USS Sagamore (ATA-208)
|Name:||USS Sagamore (ATA-208)|
|Builder:||Gulfport Boiler and Welding Works, Port Arthur, TX|
|Laid down:||27 November 1944|
|Launched:||17 January 1945|
|Commissioned:||USS ATA-208, 19 March 1945|
|Renamed:||USS Sagamore (ATA-208), 16 July 1948|
|Decommissioned:||1 February 1972|
|Fate:||Transferred to the Dominican Republic, 1 February 1972.|
|Acquired:||1 February 1972|
|Commissioned:||16 February 1972|
|Fate:||Returned to US Naval custody 15 September 1979|
|Struck:||15 September 1979|
|Fate:||Sold for scrapping 12 January 1994.|
|Class and type:||Sotoyomo-class auxiliary fleet tug|
|Displacement:||534 t. (Long tons) 835 t. Full load|
|Length:||143 ft (44 m)|
|Beam:||33 ft 10 in (10.3 m)|
|Draft:||15 ft (4.6 m)|
|Propulsion:||diesel-electric engines, single screw|
|Speed:||13 knots (24 km/h; 15 mph)|
USS Sagamore (ATA-208), originally designated ATR-135, was laid down simply as ATA-208 on 27 November 1944 by the Gulfport Boiler and Welding Works, Port Arthur, Texas; launched on 17 January 1945; and commissioned on 19 March 1945, Lt. S. D. Northrop in command. She was the third United States Navy ship named "Sagamore" — an Algonquian term for chief.
Following shakedown off the Texas coast, ATA-208 departed Galveston on 18 April for Hawaii and general towing duty in the Pacific. Arriving at Pearl Harbor on 2 June, she operated as a unit of Service Squadron Two (ServRon 2) for the remainder of the year on towing assignments that took her east to California and west to Okinawa. With the new year, 1946, ATA-208 was reassigned to the Atlantic Fleet. On 2 February, she arrived at Norfolk and reported to the Commandant of the 5th Naval District for operational and administrative control. Named Sagamore on 16 July 1948, she continued general towing duty, ranging the Atlantic, the Caribbean, and the Gulf of Mexico.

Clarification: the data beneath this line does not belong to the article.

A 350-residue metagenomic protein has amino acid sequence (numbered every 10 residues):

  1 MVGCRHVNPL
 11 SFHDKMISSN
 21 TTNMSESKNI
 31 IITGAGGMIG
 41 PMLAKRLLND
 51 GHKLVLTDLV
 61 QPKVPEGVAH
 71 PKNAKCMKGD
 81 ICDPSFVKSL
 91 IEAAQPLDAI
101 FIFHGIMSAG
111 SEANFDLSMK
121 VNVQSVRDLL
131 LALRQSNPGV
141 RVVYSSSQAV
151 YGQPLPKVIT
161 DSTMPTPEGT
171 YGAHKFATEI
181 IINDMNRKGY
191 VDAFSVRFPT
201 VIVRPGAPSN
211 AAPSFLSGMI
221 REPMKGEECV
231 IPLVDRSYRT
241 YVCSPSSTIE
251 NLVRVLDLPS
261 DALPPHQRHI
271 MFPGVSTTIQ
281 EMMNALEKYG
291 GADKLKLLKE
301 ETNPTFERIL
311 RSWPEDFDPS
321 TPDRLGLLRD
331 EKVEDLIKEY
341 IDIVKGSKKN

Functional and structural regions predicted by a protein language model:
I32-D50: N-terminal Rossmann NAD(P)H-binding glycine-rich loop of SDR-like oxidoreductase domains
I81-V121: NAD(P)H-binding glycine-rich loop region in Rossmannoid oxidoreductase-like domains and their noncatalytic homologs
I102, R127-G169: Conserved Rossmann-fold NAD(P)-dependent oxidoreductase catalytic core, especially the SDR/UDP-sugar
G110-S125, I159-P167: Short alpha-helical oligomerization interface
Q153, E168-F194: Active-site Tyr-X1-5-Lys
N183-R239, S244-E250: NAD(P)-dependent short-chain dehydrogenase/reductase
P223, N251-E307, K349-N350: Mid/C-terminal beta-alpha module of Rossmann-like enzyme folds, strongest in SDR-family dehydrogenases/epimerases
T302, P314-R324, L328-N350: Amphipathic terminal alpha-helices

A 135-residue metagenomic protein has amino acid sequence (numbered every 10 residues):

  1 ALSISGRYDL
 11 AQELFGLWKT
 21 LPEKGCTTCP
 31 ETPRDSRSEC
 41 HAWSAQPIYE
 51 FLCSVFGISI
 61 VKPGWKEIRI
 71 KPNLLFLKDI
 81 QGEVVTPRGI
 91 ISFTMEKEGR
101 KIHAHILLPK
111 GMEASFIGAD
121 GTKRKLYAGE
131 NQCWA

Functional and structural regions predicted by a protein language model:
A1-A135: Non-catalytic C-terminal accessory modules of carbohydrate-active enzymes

Primarily engaged in coastal operations, Sagamore towed USS Cod (SS-224) from New London, Connecticut to Cleveland, Ohio, via the St. Lawrence Seaway in 1959; assisted in the consolidation of the reserve fleets in 1960; and towed APL-41 from Mayport, Florida, to Holy Loch, Scotland, in 1961. In May 1964, she participated in mine recovery operations off the Carolines; then, during the summer, supported Operation “SeaLab I” which proved that man could survive under the sea for extended periods. From 18 June to 13 August, she towed YFBN-12, the "mother ship" of the project in the Bermuda area.
Often called upon for target towing and torpedo recovery operations in addition to her primary mission of towing at sea and her secondary mission of emergency rescue and salvage, Sagamore continued to serve the Atlantic Fleet until February 1972.
The ship was leased to the Dominican Republic under terms of the Mutual Defense Program, on 1 February 1972 and commissioned in the Dominican Navy on the 16th as Caonabo (RM-18). Seven years later, she was returned to US Naval custody, and was struck from the Naval Vessel Register, on 15 September 1979. The ship was sold for scrapping by the Defense Reutilization and Marketing Service (DRMS), on 12 January 1994.
- This article incorporates text from the public domain Dictionary of American Naval Fighting Ships. The entry can be found here.
- Online: Service Ship Photo Archive USS Sagamore (ATA-208)